World Wildlife Fund Canada
Toronto, ON M4P 3J1
President & CEO: David Miller
Board Chair: Alex Himelfarb
Charitable Reg. #: 11930 4954 RR0001
Grade: B+The grade is based on the charity's public reporting of the work it does and the results it achieves.
Need for Funding
Cents to The Cause
Full-time staff #120
Avg. Compensation $82,366
Top 10 Staff Salary Range
|$300k - $350k||0|
|$250k - $300k||0|
|$200k - $250k||1|
|$160k - $200k||2|
|$120k - $160k||6|
|$80k - $120k||1|
|$40k - $80k||0|
About World Wildlife Fund Canada:
Founded in 1967, World Wildlife Fund Canada (WWF Canada) aims to protect and restore Earth’s natural environment for future generations. WWF Canada conserves the environment by running conservation programs, granting money for conservation research projects and raising public awareness about how important the environment is. WWF Canada divides its conservation efforts into six core programs: Arctic conservation, Oceans conservation, Freshwater conservation, Global conservation, community engagement, and conservation science and raising awareness.
Arctic conservation made up 34% of World Wildlife Fund Canada’s program costs in 2016. Shell Canada gave up oil and gas permits near Lancaster Sound after taken to court by WWF Canada in April 2016 – now 105,375 square km of Arctic land are set for protection. Lancaster Sound holds one of Canada’s richest marine ecosystems – one fifth of the Canadian beluga population and three quarters of global narwhal population migrate to the area every year. It is the only Arctic area expected to retain summer sea ice up until 2050.
Conservation science and raising awareness made up 25% of program spending in 2016. WWF Canada established 156 water quality monitoring stations in Canada in 2016, giving citizen scientists the opportunity to promote freshwater health for wildlife. Also in 2016, the charity’s Great Canadian Shoreline Cleanup event had 59,136 volunteers who removed 175,932 kg of waste along 3,211 km of shoreline.
Oceans conservation made up 17% of program costs in 2016. Back in 2010, WWF Canada partnered with Icewater Seafood Inc. and created the Fishery Improvement Project. By March 2016, this project helped a Newfoundland cod fishery called 3Ps become the first Canadian Atlantic cod fishery to achieve MSC certification as a sustainable cod fishery.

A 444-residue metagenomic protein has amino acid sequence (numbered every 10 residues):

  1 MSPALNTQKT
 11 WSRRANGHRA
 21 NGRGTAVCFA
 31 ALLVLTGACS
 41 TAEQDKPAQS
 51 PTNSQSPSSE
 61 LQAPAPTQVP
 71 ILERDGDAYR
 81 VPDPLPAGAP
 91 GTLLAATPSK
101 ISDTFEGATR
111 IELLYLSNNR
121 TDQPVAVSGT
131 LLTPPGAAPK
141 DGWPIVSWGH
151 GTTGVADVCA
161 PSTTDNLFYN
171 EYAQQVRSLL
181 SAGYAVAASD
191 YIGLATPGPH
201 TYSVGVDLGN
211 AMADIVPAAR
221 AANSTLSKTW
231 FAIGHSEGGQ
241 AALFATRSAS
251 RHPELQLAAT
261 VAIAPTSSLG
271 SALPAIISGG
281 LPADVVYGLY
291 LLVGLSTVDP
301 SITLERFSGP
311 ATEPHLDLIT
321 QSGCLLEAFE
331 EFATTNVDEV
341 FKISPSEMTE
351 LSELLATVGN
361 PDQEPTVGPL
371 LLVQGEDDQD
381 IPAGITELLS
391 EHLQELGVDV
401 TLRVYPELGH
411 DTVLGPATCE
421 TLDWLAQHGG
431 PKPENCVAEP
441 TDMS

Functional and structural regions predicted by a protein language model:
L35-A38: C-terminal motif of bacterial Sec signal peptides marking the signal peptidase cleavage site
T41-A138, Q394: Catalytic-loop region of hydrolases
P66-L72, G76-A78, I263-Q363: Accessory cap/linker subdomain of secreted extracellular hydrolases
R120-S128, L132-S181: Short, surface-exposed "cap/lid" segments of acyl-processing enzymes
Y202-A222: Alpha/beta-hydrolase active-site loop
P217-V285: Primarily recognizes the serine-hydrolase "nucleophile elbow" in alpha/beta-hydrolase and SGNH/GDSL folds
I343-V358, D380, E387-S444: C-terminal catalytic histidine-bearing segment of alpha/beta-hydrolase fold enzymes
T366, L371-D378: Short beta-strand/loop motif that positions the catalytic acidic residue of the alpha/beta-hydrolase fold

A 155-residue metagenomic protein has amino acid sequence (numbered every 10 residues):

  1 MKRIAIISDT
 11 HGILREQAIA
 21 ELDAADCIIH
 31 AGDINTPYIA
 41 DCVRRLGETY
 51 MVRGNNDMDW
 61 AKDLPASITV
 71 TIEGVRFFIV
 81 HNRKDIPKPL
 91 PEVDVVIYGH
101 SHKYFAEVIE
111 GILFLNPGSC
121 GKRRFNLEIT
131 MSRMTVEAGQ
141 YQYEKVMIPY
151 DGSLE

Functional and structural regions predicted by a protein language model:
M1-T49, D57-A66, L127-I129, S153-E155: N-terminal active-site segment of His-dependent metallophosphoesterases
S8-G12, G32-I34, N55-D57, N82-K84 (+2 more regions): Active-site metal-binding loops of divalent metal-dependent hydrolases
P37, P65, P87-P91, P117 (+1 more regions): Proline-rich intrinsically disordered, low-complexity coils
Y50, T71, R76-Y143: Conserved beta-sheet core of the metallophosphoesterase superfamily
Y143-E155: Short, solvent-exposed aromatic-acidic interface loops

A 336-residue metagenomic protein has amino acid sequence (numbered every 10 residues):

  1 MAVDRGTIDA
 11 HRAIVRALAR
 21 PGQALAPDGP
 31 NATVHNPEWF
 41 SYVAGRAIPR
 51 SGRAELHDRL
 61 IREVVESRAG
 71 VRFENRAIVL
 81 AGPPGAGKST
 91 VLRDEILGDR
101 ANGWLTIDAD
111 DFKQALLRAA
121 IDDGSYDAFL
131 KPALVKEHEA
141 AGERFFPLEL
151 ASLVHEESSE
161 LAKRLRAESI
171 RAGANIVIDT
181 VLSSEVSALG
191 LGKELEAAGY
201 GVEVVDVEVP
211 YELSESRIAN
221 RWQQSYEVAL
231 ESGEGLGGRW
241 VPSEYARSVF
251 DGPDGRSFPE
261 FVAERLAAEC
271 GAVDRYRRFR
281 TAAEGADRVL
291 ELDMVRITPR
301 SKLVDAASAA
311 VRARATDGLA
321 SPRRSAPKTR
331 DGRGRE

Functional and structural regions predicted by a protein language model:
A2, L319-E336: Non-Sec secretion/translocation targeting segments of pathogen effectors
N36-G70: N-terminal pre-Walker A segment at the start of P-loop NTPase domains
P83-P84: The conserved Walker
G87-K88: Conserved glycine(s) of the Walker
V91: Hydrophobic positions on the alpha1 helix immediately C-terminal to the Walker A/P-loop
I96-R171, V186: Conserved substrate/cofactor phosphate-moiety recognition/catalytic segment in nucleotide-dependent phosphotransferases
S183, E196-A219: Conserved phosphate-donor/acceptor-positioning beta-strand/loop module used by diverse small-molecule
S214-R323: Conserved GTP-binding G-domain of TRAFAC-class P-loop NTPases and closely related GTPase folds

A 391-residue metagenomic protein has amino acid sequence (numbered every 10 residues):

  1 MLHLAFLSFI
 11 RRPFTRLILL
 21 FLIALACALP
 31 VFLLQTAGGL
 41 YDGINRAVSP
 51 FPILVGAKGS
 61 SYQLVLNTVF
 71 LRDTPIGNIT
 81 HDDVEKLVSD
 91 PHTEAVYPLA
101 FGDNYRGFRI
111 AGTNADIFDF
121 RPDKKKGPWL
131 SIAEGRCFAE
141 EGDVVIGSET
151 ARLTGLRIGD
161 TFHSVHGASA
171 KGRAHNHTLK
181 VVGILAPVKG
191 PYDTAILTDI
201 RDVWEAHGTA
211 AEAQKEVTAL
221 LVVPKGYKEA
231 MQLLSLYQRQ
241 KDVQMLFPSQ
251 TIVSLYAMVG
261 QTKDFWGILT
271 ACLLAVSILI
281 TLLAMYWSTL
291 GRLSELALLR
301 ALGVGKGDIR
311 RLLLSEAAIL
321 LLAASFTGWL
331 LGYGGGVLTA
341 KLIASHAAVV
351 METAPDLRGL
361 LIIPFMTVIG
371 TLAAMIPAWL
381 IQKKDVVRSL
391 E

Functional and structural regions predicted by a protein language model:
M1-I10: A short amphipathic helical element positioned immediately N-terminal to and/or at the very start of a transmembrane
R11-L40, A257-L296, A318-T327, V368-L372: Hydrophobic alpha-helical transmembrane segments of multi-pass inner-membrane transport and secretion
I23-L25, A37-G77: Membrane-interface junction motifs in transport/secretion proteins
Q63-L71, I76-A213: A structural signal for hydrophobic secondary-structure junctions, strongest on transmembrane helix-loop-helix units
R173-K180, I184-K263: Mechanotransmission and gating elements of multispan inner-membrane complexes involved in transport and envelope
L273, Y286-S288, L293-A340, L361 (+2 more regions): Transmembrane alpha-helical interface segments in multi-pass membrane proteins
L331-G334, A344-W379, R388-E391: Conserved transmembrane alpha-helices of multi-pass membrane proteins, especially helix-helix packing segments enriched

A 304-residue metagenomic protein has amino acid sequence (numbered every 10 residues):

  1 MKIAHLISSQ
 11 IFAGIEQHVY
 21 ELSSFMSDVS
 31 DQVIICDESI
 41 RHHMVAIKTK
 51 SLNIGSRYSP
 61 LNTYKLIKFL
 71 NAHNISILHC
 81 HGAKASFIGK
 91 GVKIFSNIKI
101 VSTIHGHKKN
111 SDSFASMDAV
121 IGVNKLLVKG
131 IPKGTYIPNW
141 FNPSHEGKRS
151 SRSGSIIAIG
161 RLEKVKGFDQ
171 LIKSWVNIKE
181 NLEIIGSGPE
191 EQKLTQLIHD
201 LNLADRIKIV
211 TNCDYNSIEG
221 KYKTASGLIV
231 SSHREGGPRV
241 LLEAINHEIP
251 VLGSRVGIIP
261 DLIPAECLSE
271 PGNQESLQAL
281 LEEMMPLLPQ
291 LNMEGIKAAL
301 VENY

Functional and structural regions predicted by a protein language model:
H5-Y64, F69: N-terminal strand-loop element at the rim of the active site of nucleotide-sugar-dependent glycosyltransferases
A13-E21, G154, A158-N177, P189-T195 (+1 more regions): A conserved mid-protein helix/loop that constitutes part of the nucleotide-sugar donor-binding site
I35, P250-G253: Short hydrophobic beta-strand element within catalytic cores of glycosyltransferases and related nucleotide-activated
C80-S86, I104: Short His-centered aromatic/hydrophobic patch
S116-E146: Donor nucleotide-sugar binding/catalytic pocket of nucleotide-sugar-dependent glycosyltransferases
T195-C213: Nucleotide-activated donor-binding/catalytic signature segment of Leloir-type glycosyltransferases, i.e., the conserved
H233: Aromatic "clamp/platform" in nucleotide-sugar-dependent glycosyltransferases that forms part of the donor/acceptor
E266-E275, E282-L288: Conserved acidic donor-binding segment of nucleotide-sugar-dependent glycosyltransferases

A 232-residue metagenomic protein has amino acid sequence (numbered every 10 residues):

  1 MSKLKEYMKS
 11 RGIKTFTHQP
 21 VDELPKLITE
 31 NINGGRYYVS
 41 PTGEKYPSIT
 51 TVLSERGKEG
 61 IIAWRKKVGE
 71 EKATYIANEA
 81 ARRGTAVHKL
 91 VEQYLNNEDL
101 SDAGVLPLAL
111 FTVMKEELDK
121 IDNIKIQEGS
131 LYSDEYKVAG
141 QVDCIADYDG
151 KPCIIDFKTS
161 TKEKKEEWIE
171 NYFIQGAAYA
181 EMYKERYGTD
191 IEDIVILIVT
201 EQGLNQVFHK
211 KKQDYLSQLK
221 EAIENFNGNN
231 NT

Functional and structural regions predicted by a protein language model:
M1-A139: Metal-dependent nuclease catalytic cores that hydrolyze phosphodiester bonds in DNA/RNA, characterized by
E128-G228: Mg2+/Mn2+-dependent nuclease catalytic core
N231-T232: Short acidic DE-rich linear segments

Freshwater conservation represented 11% of program spending in 2016. To assess the health of, and threats to, Canada’s major watersheds, WWF Canada is working on a Watersheds Report project that measures the health of Canada’s 25 major watersheds. The charity reports assessing 75% of these watersheds as of 2016.
Global conservation made up 7% of program spending in 2016. WWF Canada saw success in 2016 when the global wild tiger population increased for the first time in 100 years – the population is now at almost 3,900 tigers.
Community engagement made up 6% of program costs in 2016. WWF Canada reports helping 448,297 Canadians connect with nature by joining its nature-connected movement in 2016. The charity aims to reach 3.5 million Canadians by 2020.
World Wildlife Fund Canada is a Major 100 charity, meaning it is one of Canada’s largest 100 charities in terms of donations. In F2016, the charity collected $18.2m in donations. Administrative costs are 5% of revenues and fundraising costs are 28% of donations. Per dollar donated to the charity, $0.67 goes towards its programs, which falls within Ci’s reasonable range for overhead spending. WWFC holds funding reserves of $25.9m, of which $3.6m are endowed. Excluding endowed funds, the charity’s reserves can cover annual program costs and granting activities for 1.35 years.
WWFC reports using external fundraisers as part of its fundraising activities in its F2016 T3010 CRA filing. In F2016, the charity reports $284k in fundraising costs for external fundraisers that raised $1.8m on behalf of the charity. This produces an external fundraising cost ratio of 16% – the cost of raising funds for external fundraisers is lower than that for the charity as a whole.
This charity report is an update that is currently being reviewed by WWFC. Comments and edits may be forthcoming.
Updated on June 1, 2017 by Katie Khodawandi.
Financial RatiosFiscal year ending June
|Administrative costs as % of revenues||4.5%||4.0%||3.7%|
|Fundraising costs as % of donations||28.2%||24.4%||22.2%|
|Program cost coverage (%)||155.4%||186.9%||141.1%|
Summary Financial StatementsAll figures in $000s
|Business activities (net)||1,088||1,222||1,454|
|Cash flow from operations||(2,265)||3,116||2,508|